Supreme Court hears key Census case

US Supreme Court shutterstock photo ID: 376063027 By Tinnaporn Sathapornnanont 

The Supreme Court took up the lawsuit challenging the legality of the Trump administration's addition of the citizenship question to the census mailed to every household in the country, a major case that will have enduring implications for representation and billions of dollars in federal funding.

Since Commerce Secretary Wilbur Ross's March 2018 decision to reinstate a citizenship question to the short-form decennial census, local governments, civil rights groups, former census directors and the bureau's own advisors have objected to the question, and a slew of lawsuits have been filed to block its addition.

In the oral arguments April 23, questions to the attorneys appeared split along ideological lines, with conservative justices seeming more receptive to arguments supporting the addition of the question than liberal justices.

The court is expected to render a decision on the question before its recess at the end of June. Bureau officials have said they need an answer by June 30 in order to prepare the printing of all the census forms needed.

Solicitor General Noel Francisco acknowledged to the court that while there were downsides to adding a question on citizenship to the 2020 census, Ross ultimately concluded that "the benefits outweighed the costs."

The government argued that the decision was within Ross's authority, and that the claim adding the citizenship question would negatively impact response rates was inconclusive.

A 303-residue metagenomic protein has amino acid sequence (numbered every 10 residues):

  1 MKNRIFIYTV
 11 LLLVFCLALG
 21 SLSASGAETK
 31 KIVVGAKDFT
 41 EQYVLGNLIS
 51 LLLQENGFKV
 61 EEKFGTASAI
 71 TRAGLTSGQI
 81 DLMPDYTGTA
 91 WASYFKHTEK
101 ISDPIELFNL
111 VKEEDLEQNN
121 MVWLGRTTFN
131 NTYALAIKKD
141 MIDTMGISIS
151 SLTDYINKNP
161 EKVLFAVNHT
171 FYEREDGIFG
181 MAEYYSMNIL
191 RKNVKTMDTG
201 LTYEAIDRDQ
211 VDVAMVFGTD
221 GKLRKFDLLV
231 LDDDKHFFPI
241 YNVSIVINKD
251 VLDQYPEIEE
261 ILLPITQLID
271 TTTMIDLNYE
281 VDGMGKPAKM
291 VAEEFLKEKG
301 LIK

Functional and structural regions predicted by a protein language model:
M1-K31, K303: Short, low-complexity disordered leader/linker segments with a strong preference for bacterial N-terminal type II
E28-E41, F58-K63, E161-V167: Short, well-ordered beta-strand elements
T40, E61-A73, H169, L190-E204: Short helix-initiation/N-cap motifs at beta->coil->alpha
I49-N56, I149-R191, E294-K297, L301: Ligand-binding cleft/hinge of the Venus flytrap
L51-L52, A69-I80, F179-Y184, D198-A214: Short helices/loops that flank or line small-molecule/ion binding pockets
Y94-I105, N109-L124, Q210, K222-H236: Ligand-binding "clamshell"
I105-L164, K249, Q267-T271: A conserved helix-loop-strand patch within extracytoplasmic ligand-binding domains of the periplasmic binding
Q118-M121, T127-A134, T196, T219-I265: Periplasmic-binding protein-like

"It boils down to whether the secretary's judgment is a reasonable one," Francisco said.

To date, three district courts have disagreed, finding Ross's addition of the citizenship question to the decennial forms illegal.

Justice Elena Kagan said that while Ross does have the authority to make such a decision, even in the face of his advisors and scientists, he "needs reasons."

Ross's justification cited a Department of Justice request to add the question in order to enforce the Voting Rights Act, a claim that emails and depositions about the planning of the question later conflicted with.

"You can't read this record without sensing this need was a contrived one," she said.

Additionally, the government acknowledged that career staff did not want to move forward with the citizenship question.

"There's no question the bureau staff preferred not to have this question on the census," Francisco said.

The bureau has acknowledged it cannot quantify the exact impact of the question, but several surveys, including those conducted by Census, have indicated strongly negative attitudes toward the question, and that the question may be a "major barrier" to operations.

New York Solicitor General Barbara Underwood made the case that the question would not give better citizenship data and would depress response rates in a manner that would have a "disproportionate" effect on minority groups.

"When there is this much uncertainty, then it is arbitrary and capricious" to risk the accuracy of the constitutionally mandated enumeration, she said, echoing the ruling of Southern District of New York Judge Jesse Furman.

The timing of the Supreme Court case and its ultimate decision comes amid the bureau's biggest ramp up in preparations for its most technologically advanced population count to date.

About the Author

Chase Gunter is a former FCW staff writer.


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